Athletic performance and handling, all-wheel-drive confidence, large maximum cargo capacity, exceptional voice-activated controls.
Limited cargo space behind third-row seats, lifeless driver controls.
According to Acura, MDX is an acronym for "MultiDimensional luXury." We usually dismiss this type of jargon as marketing gimmickry, but in the case of the 2010 Acura MDX, we're inclined to label it as justified. Unlike many of the luxury crossovers from domestic and Asian manufacturers, the MDX will satisfy a wide variety of drivers on many levels, a feat we usually equate with European brands.
Our 2010 Acura MDX test vehicle, in Advance Entertainment dress, represents the fully loaded trim level, and rings in about $11,500 more than the base model. Priced in the mid-$50,000 range, this MDX competes against the elite luxury crossovers from Germany. Fortunately for Acura, the latest improvements to the drivetrain and upgrades to the interior and technological gadgetry have the MDX giving the lofty competition a run for its money.
In terms of price, performance and features, the 2010 Acura MDX compares favorably against the Audi Q7, BMW X5 and Porsche Cayenne. At this level, brand equity figures into the equation quite heavily, and in this arena Acura comes up a bit short. However, the smart shopper should note that when you outfit any of these German utes with the same features as this MDX, the price begins to climb farther out of reach. For those who can do without the countless bells and whistles, the price-to-benefit ratio swings authoritatively toward the multidimensional 2010 Acura MDX's favor.
Powering the 2010 Acura MDX is a 3.7-liter V6 that produces 300 horsepower and 270 pound-feet of torque. Power is channeled through a six-speed automatic transmission with manual shift control and is then routed to all four wheels via Acura's SH-AWD system. This system — the same found in the RL and TL models — routes varying amounts of power to individual wheels to maximize cornering grip and traction on loose or slippery surfaces.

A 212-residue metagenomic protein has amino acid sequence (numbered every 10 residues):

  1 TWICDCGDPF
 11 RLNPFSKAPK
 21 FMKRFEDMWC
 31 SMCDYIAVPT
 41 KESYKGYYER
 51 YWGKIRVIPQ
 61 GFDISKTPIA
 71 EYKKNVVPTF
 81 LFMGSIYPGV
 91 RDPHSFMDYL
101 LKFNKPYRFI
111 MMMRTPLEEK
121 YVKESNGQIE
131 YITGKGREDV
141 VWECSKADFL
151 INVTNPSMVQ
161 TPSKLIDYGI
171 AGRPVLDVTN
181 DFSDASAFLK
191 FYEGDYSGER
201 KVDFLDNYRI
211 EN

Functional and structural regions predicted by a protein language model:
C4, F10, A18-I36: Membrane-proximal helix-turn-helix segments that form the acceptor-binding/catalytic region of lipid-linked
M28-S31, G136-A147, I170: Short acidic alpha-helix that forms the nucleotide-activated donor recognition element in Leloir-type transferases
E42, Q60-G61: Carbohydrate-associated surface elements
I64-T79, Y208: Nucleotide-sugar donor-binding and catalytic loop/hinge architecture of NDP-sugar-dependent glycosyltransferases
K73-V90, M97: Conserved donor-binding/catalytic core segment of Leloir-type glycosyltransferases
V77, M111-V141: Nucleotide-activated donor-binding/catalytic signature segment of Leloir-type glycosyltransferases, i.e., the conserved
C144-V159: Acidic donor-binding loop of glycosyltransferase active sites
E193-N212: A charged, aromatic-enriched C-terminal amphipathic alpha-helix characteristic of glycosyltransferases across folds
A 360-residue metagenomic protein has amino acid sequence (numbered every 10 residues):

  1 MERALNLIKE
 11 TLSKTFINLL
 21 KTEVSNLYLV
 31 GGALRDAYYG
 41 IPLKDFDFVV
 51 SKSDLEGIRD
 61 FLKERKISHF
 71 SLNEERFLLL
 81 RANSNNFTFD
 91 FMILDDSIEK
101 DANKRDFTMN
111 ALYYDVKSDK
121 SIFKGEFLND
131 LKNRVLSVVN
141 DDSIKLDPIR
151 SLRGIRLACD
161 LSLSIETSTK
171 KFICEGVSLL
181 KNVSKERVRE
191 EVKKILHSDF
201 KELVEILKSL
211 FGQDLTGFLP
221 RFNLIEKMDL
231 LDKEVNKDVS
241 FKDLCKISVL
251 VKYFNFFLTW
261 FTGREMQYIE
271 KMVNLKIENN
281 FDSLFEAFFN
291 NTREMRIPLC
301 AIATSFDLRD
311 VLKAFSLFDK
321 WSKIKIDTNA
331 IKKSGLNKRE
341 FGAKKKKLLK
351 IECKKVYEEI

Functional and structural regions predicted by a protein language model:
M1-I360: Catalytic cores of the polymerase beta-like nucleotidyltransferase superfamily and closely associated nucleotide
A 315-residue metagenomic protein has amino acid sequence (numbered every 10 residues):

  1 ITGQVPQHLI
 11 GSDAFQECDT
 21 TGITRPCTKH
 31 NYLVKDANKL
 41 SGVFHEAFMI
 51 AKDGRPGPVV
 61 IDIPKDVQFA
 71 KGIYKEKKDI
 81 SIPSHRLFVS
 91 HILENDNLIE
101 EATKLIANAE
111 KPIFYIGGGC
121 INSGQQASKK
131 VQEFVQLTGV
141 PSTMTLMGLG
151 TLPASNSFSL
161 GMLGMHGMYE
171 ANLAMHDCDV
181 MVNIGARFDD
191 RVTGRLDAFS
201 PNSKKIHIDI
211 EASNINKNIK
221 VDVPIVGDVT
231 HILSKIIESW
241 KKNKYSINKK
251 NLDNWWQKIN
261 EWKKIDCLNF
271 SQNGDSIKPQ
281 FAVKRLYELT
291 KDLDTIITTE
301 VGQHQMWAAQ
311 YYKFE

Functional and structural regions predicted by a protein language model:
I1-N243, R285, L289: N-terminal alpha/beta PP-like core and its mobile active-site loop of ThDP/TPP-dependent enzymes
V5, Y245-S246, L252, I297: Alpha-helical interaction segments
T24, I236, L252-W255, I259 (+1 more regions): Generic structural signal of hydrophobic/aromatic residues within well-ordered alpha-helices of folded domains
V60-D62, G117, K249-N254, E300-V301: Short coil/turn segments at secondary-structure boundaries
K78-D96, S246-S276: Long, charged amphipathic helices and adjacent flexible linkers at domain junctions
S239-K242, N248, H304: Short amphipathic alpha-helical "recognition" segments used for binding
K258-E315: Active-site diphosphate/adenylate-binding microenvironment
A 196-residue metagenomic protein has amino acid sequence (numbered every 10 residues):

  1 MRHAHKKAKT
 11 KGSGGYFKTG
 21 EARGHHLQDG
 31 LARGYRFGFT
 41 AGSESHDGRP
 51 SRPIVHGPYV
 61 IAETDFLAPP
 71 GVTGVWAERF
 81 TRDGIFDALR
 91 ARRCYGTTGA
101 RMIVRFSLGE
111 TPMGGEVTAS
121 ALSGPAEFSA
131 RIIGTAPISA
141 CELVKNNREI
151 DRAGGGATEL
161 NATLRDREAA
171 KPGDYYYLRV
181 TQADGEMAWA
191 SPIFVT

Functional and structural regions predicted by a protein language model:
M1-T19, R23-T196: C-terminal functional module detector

All of these factors came together quite well at our test track, leaving our test-driver impressed as he proclaimed the MDX "a joy to drive." Acceleration was brisk, with the MDX reaching 60 mph from a standstill in only 7.1 seconds. The SH-AWD proved itself by helping the MDX weave through the slalom at 62.2 mph and rail around the skid pad at 0.84g. The MDX either matches or beats its European rivals in terms of all-around performance. The EPA estimates fuel economy at 16/21 mpg city/highway and 18 mpg in combined driving. We averaged 16.1 mpg in heavy city driving.
We discovered our test-driver's on-track adulation proved well-founded on public roads as well. Driven hard, the V6 emits a growl that is reminiscent of a muscle car, with a flood of power to match. We also found that the handling capabilities reach well into the fun-to-drive realm, with grip levels exceeding the comfort zone of most drivers. This more than made up for the fairly lifeless steering feel and soft brake pedal. The automatic transmission executes shifts smoothly and quickly, though in Manual mode, we did experience a bit of a delay between paddle actuation and the actual shifts.
Usually when handling performance is as high as the MDX's, there is a penalty to be paid in the form of ride harshness. Not so with the 2010 Acura MDX, as it soaked up bumps as well as some flagship German luxury sedans. Adding to the plush ride, wind and road noise were abated to near silence, allowing for whisper-quiet conversations.